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Bertelsen, O. W. and Pold, S. (2004) Criticism as an Approach to Interface Aesthetics
I found this paper while doing work for another class. What caught me was a nice, reasonably easy to digest bullet list which I have reproduced below. Seems like the kind of process one could easily point to when trying to explain the critical approach to an employer.

  • Analyze stylistic references in the interface.
  •  Identify the use of standards and the conformance to tradition.
  •  Materiality and remediation. Consider the materiality of the interface (e.g. code, algorithms, pixels) and discuss how it is used. Consider how the interface draws on the materiality of other media (e.g. text pages, photography, cinematic language, control panels). Discuss immediacy and hypermediacy in the interface.
  • Identify and consider various genres in the interface.
  •  Discuss the interface as a hybrid between the functional (control interface) and the cultural interface.
  •  Identify representational techniques and analyze how they work (e.g. realistic and naturalistic representations
  • vs. symbolic and allegorical representations).
  • Identify challenges to users’ expectations.
  • Consider the developmental potentials. How is development in use supported? How may the interface
  • support the development of unanticipated use?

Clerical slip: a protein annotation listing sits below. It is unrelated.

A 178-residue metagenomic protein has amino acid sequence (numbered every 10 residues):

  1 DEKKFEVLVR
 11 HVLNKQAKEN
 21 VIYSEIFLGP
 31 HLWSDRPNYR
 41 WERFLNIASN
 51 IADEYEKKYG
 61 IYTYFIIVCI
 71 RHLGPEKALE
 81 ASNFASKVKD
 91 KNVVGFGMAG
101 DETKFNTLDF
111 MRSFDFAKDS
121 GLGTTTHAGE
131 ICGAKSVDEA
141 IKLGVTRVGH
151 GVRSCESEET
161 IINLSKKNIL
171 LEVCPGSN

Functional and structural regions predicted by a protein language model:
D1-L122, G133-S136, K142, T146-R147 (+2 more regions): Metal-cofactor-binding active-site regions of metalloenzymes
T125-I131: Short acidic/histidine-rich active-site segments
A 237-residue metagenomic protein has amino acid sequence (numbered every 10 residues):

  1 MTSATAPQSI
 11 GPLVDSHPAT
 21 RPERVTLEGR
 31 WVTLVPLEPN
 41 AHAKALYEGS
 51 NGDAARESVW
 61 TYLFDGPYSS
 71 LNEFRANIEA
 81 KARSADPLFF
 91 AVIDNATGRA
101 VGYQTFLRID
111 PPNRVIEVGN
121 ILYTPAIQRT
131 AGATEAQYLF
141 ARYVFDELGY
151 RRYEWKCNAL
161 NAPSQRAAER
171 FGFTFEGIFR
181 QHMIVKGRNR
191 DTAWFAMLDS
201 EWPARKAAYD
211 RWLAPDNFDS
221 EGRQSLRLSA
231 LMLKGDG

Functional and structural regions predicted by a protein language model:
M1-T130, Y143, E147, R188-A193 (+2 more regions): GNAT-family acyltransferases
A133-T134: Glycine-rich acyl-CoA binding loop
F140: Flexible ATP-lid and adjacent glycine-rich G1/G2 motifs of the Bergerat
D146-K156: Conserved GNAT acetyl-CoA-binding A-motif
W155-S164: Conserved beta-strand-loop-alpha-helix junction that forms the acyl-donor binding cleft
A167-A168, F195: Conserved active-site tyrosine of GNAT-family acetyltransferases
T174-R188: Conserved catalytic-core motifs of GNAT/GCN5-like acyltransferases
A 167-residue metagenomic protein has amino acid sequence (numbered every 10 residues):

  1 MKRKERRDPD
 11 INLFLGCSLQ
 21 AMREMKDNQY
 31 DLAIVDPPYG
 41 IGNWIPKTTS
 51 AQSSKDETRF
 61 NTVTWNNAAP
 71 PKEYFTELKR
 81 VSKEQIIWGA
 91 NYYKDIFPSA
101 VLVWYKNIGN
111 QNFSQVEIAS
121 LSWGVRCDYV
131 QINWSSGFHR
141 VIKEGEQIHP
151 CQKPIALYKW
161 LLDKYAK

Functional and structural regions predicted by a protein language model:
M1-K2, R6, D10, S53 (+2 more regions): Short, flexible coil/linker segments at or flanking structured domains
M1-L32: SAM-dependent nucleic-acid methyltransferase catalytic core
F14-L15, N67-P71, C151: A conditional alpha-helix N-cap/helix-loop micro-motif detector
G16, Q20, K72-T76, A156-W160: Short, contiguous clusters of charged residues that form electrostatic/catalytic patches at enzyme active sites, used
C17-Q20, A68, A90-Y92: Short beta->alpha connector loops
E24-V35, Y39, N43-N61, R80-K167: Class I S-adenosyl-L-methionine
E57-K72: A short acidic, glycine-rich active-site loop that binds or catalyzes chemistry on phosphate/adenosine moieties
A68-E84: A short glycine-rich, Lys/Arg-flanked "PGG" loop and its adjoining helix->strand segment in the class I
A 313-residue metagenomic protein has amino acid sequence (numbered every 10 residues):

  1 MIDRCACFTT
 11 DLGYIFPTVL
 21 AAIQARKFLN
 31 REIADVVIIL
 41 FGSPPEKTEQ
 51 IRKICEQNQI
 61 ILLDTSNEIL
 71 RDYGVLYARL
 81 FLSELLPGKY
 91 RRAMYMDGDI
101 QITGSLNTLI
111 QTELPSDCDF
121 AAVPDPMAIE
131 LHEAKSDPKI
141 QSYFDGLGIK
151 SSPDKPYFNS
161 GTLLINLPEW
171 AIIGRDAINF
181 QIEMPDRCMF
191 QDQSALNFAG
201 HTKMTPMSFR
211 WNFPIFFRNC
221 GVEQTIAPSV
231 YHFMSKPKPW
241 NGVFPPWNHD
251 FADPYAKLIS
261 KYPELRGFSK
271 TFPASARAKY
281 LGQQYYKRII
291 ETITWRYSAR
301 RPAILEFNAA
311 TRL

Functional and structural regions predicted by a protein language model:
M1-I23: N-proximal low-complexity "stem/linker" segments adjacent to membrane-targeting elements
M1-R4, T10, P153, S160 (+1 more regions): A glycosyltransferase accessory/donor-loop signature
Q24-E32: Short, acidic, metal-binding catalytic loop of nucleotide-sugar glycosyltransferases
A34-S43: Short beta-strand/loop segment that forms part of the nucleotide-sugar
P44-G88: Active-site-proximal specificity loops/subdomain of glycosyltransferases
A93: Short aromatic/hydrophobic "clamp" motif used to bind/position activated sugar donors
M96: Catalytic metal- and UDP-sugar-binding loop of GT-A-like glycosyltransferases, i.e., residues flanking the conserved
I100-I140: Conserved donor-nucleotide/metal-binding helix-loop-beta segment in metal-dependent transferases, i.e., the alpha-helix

This is purely from the hip, seeing where it goes kind of stuff. You have been warned.

So, I’ve been a little obsessed with the camera market lately, and although I am usually against this sort of thing, I’ve started reading/watching reviews and commentary about the recent release. A shocking amount of the rhetoric involved seems to be a bit like this:

Now, I have no desire to engage in a debate about which brand is better; what I am interested in is the line of thinking that leads to this type of debate. Put simply – there is a built-in assumption that it is important to have “the best camera,” and that this is reflective of “the best photographer.” This is partially technological determinism, and more specifically a subset that, for lack of a better term, I would call technological fetishism. I’ll focus on the former mostly, because in this case it is more appropriate to a Marxist interpretations, but will try to tease out the latter as a special case afterward.